Bifidobacterium include more than 28 species that are a normal component of the bacterial flora of the lower gastrointestinal tract. Their metabolic activity produces a variety of beneficial vitamins as well as an environment that suppresses the growth of pathogenic species. Bifidobacteria of the colon digest sugars to acidic short-chain fatty acids, creating a slightly acidic pH, which suppresses the growth of bacteria, yeasts, and other pathogenic organisms. Bifidobacteria may influence the metabolism of fatty acids, bile acids, cholesterol, and steroid hormones in the intestinal tract. They also produce a number of vitamins, including several B vitamins and vitamin K, which are absorbed into the circulation. In addition, the short-chain fatty acids produced by Bifidobacterium species are a primary source of energy for colonic epithelial cells.9

Strain Specificity
Probiotic bacteria exhibit a variety of properties, including immunomodulatory activity, which are unique to a particular strain. Thus, not all species will necessarily have the same therapeutic potential in a particular condition. Recent studies compared the response of symptoms and cytokine ratios in irritable bowel syndrome (IBS) with ingestion of probiotic preparations containing a Lactobacillus or Bifidobacterium strain. Bifidobacterium infantis 35624 was found to be a probiotic that specifically relieves many of the symptoms of IBS. This symptomatic response was associated with normalization of the ratio of an anti-inflammatory to a proinflammatory cytokine, suggesting an immune-modulating role for this particular organism.10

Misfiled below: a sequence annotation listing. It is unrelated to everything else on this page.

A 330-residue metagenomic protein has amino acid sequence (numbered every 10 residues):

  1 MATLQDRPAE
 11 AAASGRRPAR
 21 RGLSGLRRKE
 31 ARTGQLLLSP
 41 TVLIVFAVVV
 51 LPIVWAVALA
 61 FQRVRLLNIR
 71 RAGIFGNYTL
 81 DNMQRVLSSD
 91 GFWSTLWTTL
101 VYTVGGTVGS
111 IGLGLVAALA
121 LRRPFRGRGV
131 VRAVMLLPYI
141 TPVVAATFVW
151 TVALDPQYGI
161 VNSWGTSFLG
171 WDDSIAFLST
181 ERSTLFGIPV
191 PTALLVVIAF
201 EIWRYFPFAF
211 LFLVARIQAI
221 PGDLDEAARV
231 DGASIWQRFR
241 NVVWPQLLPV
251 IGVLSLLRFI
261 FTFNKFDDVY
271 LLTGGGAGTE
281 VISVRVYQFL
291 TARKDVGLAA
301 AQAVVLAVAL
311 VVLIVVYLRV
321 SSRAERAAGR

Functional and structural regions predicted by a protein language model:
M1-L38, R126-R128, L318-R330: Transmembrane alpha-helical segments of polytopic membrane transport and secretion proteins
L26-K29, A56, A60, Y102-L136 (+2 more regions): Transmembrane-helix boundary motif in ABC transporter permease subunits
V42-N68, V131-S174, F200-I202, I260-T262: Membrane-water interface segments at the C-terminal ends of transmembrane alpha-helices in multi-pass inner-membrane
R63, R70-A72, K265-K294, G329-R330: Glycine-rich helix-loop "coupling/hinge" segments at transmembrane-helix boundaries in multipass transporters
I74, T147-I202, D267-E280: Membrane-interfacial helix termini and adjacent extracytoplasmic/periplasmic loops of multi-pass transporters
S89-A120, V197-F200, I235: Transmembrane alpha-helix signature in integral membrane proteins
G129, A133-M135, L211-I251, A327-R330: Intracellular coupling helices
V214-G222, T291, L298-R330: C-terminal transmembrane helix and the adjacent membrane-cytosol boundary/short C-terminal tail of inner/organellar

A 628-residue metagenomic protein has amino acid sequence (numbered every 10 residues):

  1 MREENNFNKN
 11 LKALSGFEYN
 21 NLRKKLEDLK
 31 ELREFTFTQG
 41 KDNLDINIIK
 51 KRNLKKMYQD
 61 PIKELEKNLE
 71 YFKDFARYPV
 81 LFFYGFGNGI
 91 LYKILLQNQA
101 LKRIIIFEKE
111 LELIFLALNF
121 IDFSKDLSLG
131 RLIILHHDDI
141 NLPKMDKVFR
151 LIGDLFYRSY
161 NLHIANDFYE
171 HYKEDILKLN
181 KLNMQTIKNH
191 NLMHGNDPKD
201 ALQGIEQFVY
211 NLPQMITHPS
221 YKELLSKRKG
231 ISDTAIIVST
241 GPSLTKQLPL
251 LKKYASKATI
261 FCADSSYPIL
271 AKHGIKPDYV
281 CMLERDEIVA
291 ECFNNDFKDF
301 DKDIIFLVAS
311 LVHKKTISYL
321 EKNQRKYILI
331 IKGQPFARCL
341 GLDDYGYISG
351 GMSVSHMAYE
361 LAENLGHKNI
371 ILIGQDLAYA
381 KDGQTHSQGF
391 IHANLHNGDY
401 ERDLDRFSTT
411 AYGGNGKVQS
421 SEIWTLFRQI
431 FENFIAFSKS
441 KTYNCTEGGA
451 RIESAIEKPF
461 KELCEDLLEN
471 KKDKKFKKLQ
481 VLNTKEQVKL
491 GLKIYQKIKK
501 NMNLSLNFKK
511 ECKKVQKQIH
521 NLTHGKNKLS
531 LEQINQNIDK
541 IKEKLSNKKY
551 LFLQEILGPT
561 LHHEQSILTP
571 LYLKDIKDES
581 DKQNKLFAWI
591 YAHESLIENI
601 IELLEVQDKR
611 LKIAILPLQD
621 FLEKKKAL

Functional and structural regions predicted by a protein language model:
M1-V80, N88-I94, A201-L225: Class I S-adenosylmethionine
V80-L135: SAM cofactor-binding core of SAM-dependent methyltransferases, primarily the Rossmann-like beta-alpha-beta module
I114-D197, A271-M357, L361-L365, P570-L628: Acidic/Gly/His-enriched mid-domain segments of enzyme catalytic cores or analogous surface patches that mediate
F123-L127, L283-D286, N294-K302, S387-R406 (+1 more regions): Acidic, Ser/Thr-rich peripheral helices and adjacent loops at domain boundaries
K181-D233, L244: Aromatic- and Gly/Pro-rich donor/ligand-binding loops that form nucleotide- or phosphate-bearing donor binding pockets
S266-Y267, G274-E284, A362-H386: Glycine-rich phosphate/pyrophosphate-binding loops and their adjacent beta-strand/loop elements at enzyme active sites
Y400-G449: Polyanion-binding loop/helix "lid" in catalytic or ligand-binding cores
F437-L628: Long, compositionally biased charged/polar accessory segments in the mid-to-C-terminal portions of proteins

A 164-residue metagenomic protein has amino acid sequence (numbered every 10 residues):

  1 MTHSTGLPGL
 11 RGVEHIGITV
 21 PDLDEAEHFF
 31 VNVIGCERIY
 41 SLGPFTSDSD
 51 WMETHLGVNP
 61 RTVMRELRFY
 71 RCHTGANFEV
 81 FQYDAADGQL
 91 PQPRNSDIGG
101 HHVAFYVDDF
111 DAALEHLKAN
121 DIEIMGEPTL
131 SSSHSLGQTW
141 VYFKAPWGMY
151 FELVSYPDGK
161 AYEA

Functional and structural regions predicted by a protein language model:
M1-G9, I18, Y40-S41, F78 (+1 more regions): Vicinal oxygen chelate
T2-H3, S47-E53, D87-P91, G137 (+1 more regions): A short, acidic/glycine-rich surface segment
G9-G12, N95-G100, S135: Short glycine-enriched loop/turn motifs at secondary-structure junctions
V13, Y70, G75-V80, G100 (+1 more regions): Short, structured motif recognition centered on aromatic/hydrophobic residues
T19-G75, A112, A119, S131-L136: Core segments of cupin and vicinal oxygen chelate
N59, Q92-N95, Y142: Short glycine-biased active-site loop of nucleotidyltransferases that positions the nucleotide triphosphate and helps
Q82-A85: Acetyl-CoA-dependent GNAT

Health Benefits
Generalization of probiotic effects should not be made,Ü and critical scientific evaluation must be used in directing patients to select the appropriate probiotic. There are several reasons that people are interested in probiotics for health purposes. 11 First, the world is full of microorganisms (including bacteria) and so are people's bodies--in and on the skin, in the gut, and in other orifices. Friendly bacteria are vital to proper development of the immune system, to protection against microorganisms that could cause disease, and to the digestion and absorption of food and nutrients. Each person's mix of bacteria varies. Interactions between a person and the microorganisms in his or her body, and among the microorganisms themselves, can be crucial to the person's overall health and well-being.

Pathogenic microorganisms such as disease-causing bacteria, yeasts, fungi, and parasites can also upset the balance. Researchers are exploring whether probiotics could halt these unfriendly agents in the first place and/or suppress their growth and activity in conditions like infectious diarrhea, IBS, inflammatory bowel disease (e.g., ulcerative colitis and Crohn's disease), infection with Helicobacter pylori (H pylori, a bacterium that causes most ulcers and many types of chronic stomach inflammation), tooth decay and periodontal disease, vaginal infections, stomach and respiratory infections that children acquire in day-care settings, and skin infections.